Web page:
I'd suggest thin and flexible for Celtic and tremolo. This isn't a 'one size fits all' thing. Ballet, tap and clog all use foorwear appropriate for their dancing style. But you wouldn't do ballet wearing clogs, nor do clog-dancing in ballet shoes. Try out the thin and flexible and it opens up a new world of possibilities. But use all of the others too. Variety.

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  38. #21

    Default Re: Pick thickness - how to choose?

    I've been going crazy with this since getting a mandolin a couple of months ago. I am a thumb style blues/jazz guitar player. I'd sometimes use a pick when having callus problems so I'm familiar. I'll add to the discussion that a little pick like a Dunlop Jazz can have more resistance at the same thickness as a larger pick. My mandolin came with a blue chip and I'm appalled that a forty dollar pick can make so much difference. I sure wish somebody was packaging a real assortment by thickness of say the Dunlop jazz or other shapes. Seems I have to buy a dozen of each size other than a couple of mixed bag assortments.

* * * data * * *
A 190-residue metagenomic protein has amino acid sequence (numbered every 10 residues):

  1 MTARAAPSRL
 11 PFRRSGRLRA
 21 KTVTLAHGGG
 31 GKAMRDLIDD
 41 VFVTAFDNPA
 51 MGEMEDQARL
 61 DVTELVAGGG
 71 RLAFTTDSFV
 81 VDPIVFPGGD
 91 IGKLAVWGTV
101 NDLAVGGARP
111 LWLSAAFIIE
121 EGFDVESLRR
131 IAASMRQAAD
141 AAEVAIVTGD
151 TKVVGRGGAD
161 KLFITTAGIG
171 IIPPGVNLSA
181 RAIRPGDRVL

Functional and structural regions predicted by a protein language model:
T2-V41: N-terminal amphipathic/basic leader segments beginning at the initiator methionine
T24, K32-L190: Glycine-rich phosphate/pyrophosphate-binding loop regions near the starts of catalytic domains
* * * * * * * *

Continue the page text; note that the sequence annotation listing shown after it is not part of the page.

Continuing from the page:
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    Default Re: Pick thickness - how to choose?

    Quote Originally Posted by Cobalt View Post
    I'd suggest thin and flexible for Celtic and tremolo.
    Interesting - I think I've seen others who suggest really stiff (and quite thick) picks for tremolo specifically because they don't bend. Any opinions on that?

  40. #23
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    Default Re: Pick thickness - how to choose?

    The thicker the pick, the more bass you'll get. If you want a more trebly sound, use a medium. A thinner picker tends to brighten to higher harmonic overtones.

    How far away from the bridge you play also affects the "tone" as far as what harmonics are strengthened or minimized.

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  42. #24
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    Default Re: Pick thickness - how to choose?

    VPicks Yes...but what one likes another dislikes... 1.5mm minimum guitar or mandolin, shoulder of a teardrop for me

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  44. #25
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    Default Re: Pick thickness - how to choose?

    I’d also like to know what the “Celtic” players use, though it likely varies as most things do. But I wonder if there is some general consensus? Watching the recent Dagger Gordon video from Mandolin Monday, I kept wondering what sort of pick he uses.